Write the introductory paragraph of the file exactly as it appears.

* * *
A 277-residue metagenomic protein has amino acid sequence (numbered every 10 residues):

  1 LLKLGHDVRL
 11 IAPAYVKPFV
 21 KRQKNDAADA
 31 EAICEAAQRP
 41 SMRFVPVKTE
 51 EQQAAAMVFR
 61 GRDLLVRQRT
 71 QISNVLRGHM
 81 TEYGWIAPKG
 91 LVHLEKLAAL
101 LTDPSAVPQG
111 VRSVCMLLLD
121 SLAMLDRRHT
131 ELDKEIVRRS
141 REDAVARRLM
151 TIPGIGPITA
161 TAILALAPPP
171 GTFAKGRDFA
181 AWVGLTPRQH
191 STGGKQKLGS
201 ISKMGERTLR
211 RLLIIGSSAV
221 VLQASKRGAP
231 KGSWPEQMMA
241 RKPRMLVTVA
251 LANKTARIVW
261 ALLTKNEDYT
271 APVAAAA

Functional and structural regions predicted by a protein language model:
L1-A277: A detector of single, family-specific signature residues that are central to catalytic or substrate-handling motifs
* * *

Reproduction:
A 277-residue metagenomic protein has amino acid sequence (numbered every 10 residues):